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Autoimmuni-Tea Coffee Substitute

Katie Wells Avatar

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Herbal Coffee Substitute Recipe with protein and healthy fats for natural energy
Wellness Mama » Blog » Recipes » Drink Recipes » Autoimmuni-Tea Coffee Substitute

I love coffee, especially when I make it with healthy fats and collagen, but there are times that I choose not to consume coffee (like during my 30-Day Autoimmune Reset).

Why No Coffee?

I’m not anti-coffee at all and there are many health benefits attributed to coffee. However, at times I find it is better not to consume coffee and a small percentage of people won’t tolerate it at all.

I avoid coffee on the autoimmune reset because coffee is technically a seed, not a bean. As Sarah Ballantyne explains:

Coffee is made from a seed (not a legume, but the pit of the coffee fruit). Right away this should put us on the alert since seeds tend to contain protective compounds to prevent digestion and thereby ensure the survival of the plant species. In the case of wheat, those compounds cause increased intestinal permeability (i.e., leaky gut) and prime the immune system to exaggerate inflammation and potentially cause autoantibody formation, which is clearly detrimental to our health. In the case of the itty bitty seeds in blueberries, those compounds have such a low toxicity level as to have a negligible effect on our health (and the beneficial antioxidants and polyphenols in blueberries more than compensate!).

Most people do just fine with coffee, but I’ve found it is helpful to stop drinking it for a month or so once in a while just to make sure my body is doing ok with it and to mix things up a little.

Another possible concern with coffee is the caffeine content. Again, many people do just fine with this, but I found that my cortisol patterns were the opposite of what they were supposed to be (low in morning and high an night) and found that temporarily removing coffee and caffeine helped a lot.

Additionally, individuals with celiac disease should consider removing coffee because of the potential cross reactivity. From Mickey Trescott:

If you have celiac disease or gluten intolerance, you should definitely explore the possibility that coffee may be harmful to you. Coffee is one of the most common cross-reactive foods to gluten, meaning some people’s bodies may recognize them as the same or very similar.

In other words, coffee is great for some people, but others have trouble with it. The easiest way to know is to remove it for a month (or longer) and then gauge reaction when it is added back in.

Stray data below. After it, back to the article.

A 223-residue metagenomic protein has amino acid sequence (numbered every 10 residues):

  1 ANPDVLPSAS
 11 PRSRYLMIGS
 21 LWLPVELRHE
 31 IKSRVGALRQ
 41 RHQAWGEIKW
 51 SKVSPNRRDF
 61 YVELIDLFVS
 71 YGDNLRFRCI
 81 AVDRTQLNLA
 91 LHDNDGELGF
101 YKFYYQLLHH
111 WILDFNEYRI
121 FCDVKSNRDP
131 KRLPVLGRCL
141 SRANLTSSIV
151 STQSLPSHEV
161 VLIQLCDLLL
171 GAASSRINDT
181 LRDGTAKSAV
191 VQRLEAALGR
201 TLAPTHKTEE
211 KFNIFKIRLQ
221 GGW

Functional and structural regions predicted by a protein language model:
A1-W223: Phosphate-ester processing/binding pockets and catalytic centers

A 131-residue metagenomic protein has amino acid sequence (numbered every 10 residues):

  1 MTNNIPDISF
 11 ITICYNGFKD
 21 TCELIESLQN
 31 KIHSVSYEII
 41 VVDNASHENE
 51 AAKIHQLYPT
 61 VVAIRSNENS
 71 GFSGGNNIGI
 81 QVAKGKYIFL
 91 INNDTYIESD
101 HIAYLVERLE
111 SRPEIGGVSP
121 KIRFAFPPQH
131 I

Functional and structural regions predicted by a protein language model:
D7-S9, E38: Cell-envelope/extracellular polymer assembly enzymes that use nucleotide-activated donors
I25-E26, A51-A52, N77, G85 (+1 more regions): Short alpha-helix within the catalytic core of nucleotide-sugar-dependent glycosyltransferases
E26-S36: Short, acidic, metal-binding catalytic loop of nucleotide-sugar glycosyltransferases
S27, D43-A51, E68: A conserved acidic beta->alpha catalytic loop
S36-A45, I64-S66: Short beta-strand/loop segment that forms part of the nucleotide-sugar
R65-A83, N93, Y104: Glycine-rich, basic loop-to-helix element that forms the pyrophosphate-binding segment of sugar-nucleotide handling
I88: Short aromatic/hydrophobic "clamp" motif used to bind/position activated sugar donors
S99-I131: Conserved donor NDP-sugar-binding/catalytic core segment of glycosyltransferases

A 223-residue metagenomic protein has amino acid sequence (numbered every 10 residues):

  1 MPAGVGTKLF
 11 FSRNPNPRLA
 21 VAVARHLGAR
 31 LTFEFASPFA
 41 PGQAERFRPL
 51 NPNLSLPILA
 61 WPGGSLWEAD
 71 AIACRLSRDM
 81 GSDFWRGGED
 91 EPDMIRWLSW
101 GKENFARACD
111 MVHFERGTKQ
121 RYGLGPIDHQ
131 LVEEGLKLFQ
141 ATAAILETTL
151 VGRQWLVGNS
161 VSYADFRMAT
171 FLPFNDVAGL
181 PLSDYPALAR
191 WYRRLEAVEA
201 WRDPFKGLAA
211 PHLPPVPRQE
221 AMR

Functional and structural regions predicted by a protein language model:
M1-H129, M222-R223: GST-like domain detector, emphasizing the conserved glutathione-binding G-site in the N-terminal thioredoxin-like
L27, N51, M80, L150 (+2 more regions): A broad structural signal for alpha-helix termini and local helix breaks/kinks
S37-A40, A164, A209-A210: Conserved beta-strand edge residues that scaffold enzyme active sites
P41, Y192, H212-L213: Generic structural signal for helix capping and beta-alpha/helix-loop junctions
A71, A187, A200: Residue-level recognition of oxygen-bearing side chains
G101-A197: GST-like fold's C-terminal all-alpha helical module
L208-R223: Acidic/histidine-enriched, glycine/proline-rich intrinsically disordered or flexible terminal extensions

An Alternative…

I still love drinking something warm and nourishing in the morning, so when coffee isn’t an option, I make an herbal tea substitute. It isn’t exactly the same, but it is an easy way to sneak in some collagen protein and healthy fats.

I’ve also consumed a mug of warm bone broth at times, though it doesn’t have quite the same appeal. For my Autoimmuni-Tea Herbal Coffee Substitute, I’ve found a variety of teas and herbs will work. My favorites are:

  • Dandelion root tea – My favorite. It is said to be great for the liver and for digestion and I love the earthy taste.
  • Rooibos tea – Another great option. Slightly sweeter than dandelion naturally and great flavor.
  • Pu-ehr tea – A rich, earthy tea that is said to help cholesterol levels (not a problem for me) and other things. I’ve not ever taken this one while pregnant/nursing and would definitely check with a doc first if you are.

I also add:

  • Grass fed butter: a great source of vitamin K2 which helps decalcify arteries and is important for proper blood clotting. There is also research that it can lower the risk of heart disease. (source) (NOTE: I don’t add this when I am on the autoimmune protocol until I’ve been on it for at least a month, though I do find that I tolerate butter well.) Ghee is another good choice.
  • Coconut oil: (or MCT oil) a great source of lauric acid and medium chain fatty acids, which are an excellent easy fuel source for the body and brain.
  • Collagen hydrolysate: an easily digestible form of gelatin that supports skin, hair, nails, and digestion and is a good source of protein.
Herbal Coffee Substitute Recipe with protein and healthy fats for natural energy

Autoimmuni-Tea Coffee Substitute Recipe

An herbal alternative to coffee that is loaded with natural protein and healthy fats for a natural energy boost.
Calories 158kcal
Author Katie Wells

Servings

1 cup

Ingredients

Instructions

  • Brew a strong tea with the tea bag of choice.
  • Add other ingredients and blend for 15-20 seconds until emulsified.
  • Enjoy.

Nutrition

Nutrition Facts
Autoimmuni-Tea Coffee Substitute Recipe
Amount Per Serving (1 cup)
Calories 158 Calories from Fat 126
% Daily Value*
Fat 14g22%
Saturated Fat 13.5g84%
Sodium 27mg1%
Carbohydrates 1g0%
Sugar 0.3g0%
Protein 6g12%
* Percent Daily Values are based on a 2000 calorie diet.

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What do you drink in the morning? Coffee? Tea? Water? Share below!

This autoimmune-safe herbal coffee substitute recipe uses herbal tea and natural sources of protein and healthy fats for an energy boost without caffeine.

Sources
Katie Wells Avatar

About Katie Wells

Katie Wells, CTNC, MCHC, Founder of Wellness Mama and Co-founder of Wellnesse, has a background in research, journalism, and nutrition. As a mom of six, she turned to research and took health into her own hands to find answers to her health problems. WellnessMama.com is the culmination of her thousands of hours of research and all posts are medically reviewed and verified by the Wellness Mama research team. Katie is also the author of the bestselling books The Wellness Mama Cookbook and The Wellness Mama 5-Step Lifestyle Detox.